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Comment: Are dealers ready for commission disclosure to change this month?

Time 4 months ago

The car market has been through a torrent of challenges, with lockdowns forcing dealerships to close their doors and adapt to a wholly different retail environment.

With the UK plunged into another strict lockdown, there’s increased pressure on showrooms and forecourts that are trying to survive and recover from the losses of last year.

And amidst these challenges, the car market is also on the brink of new regulations being enforced at the end of January that will affect dealers, lenders and consumers.


This could be significant for many businesses, so it’s important that it doesn’t get lost amid the general noise of Covid-19.

The Financial Conduct Authority (FCA) has reviewed how the motor finance industry works and found that changes were needed to increase transparency for customers.

It said they should be provided with more information when buying a vehicle on finance.

The new regulations, published in July 2020, set out expectations centred around two areas:


  1. Banning discretionary pricing models linked to commission
  2. Clarifying commission disclosure rules to increase transparency for customers

The first one means dealers will no longer be able to adjust customer interest rates, and finance commission will have no link to the rates that customers’ pay.

The second one means dealers must disclose any commission payments, including the amount, ahead of an agreement being signed by a customer in circumstances where:

  • It has the potential to affect the dealer impartiality in recommending a particular lender or product, or
  • It could have a material impact on the customer’s decision to take up the finance offer, or
  • If the customer asks

The FCA estimates that consumers could save £165m a year once the ban comes into effect, by protecting them from expensive rates and increasing competition in the sector.

That’s not an amount to be sniffed at, and it’s clear that the regulator is focused on doing the right thing for customers.

Seán Kemple

Dealers will need to embrace these changes, both to protect their business and income streams, and to ensure they continue to offer solutions to customers who want or need finance.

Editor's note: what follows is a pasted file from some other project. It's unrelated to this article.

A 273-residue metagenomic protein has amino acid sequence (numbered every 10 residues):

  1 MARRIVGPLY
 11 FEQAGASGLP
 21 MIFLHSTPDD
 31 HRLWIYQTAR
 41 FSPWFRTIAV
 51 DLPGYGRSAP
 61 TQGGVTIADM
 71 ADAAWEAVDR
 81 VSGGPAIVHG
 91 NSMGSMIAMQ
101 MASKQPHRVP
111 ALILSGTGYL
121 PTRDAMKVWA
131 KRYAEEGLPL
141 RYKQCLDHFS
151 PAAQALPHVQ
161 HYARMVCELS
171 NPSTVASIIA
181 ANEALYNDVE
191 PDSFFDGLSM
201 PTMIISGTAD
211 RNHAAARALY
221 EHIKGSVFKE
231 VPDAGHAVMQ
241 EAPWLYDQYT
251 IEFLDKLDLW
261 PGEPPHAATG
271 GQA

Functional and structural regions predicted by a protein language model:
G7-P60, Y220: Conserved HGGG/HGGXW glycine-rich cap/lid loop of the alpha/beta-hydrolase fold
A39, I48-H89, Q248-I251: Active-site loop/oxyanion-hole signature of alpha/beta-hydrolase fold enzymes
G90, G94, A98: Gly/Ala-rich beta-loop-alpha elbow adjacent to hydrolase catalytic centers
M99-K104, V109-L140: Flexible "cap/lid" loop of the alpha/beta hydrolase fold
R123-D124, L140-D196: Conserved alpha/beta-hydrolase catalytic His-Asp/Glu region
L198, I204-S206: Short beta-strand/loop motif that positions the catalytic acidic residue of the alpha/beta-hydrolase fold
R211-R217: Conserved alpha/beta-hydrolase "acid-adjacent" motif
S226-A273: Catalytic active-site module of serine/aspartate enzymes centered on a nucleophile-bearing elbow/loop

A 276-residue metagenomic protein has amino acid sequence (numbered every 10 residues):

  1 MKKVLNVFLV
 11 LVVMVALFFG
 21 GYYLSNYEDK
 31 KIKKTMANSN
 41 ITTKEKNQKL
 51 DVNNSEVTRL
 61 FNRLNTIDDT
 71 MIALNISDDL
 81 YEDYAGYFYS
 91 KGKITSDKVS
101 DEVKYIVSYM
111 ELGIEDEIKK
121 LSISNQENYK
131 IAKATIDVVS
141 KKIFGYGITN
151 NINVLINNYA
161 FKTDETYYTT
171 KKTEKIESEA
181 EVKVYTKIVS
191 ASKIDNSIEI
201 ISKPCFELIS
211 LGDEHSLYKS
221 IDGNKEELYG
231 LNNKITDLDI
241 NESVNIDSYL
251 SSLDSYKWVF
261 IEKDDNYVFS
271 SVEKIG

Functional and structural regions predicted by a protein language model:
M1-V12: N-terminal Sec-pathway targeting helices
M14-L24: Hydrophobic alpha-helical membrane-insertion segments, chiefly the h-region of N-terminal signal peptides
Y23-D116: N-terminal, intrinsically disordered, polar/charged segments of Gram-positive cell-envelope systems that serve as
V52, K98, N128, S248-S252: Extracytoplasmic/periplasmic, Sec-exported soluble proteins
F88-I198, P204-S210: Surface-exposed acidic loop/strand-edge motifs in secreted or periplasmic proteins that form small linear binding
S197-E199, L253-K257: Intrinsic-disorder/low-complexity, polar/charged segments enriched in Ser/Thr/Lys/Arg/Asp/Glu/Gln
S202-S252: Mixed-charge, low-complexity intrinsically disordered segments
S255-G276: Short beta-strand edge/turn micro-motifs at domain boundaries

Since the rules were decided, motor finance providers have been moving quickly to help dealers navigate the changes and prepare their businesses for when the ban takes hold.

Despite this, though, some dealerships are concerned about the new challenges that come with the rules.

Our research that polled 50 dealers found that two in five (40 per cent) of them were worried that the changes would cause confusion, while 28 per cent felt they’d bring too much transparency.

A quarter saw a challenge in having to train staff accordingly, and nearly a fifth (18 per cent) were worried that it would result in staff not pushing for sales.

Overall, for those dealers who were aware of the new regulation, nearly half (48 per cent) said they were worried about the impact it would have on their business.

This was a concern that would most likely be alleviated with a relatively short time spent reading up on the rules, though.

In fact, just over a quarter (26 per cent) of the dealers said they expected to spend one to two hours getting to grips with the new rules, while a fifth expected it to take just 30 minutes or less.

It’s vital that dealers take action to review and amend their sales processes if they’re going to be affected by the ban.

And for lenders, they’ll have taken the time to create new pricing models to replace existing models linked to commission, which they’ll have been helping dealers to understand.

But while the changes will stamp out unfair interest rates, consumers generally accept commission.

Separate research of 2,000 consumers found that 34 per cent of UK drivers expect car dealers to earn commission on vehicles bought on finance, and a further 28 per cent don’t mind so long as they’re informed.

If there’s clarity and transparency, consumers are comfortable with their dealer pocketing some of the cash – a positive sign that the FCA changes align with consumer sentiment.

With the deadline fast approaching, the onus now falls on dealers to switch to the new rates and terms and get a plan in place if they haven’t already.

The car market has arguably experienced a rapid digital transformation in the past 10 months, as the lockdowns forced dealerships and finance providers to enhance and, in many cases, introduce digital showrooms and tools for customers.

Therefore, an important part of preparation will be ensuring that the requirements are clearly met in the digital journey. too.

The good news is that while there were concerns, many of the dealers we spoke to were already taking steps to adjust their sales processes.

Nearly a third (32 per cent) had already provided staff with training and 44 per cent said they intended to.

Positively, three-fifths (60 per cent) of the dealers said they’d received support from their finance providers to help them understand and address the new FCA rules.

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Time will tell how effective the new rules are.

A good outcome would be if we saw more consumers feel confident in their decision about how to fund their vehicle purchase, with minimal disruption to dealerships or their sales figures.

But for that to happen, dealers need to work with their finance provider partners and be ready to make some changes.

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Car Dealer has been covering the motor trade since 2008 as both a print and digital publication. In 2020 the title went fully digital and now provides daily motoring updates on this website for the car industry. A digital magazine is published once a month.

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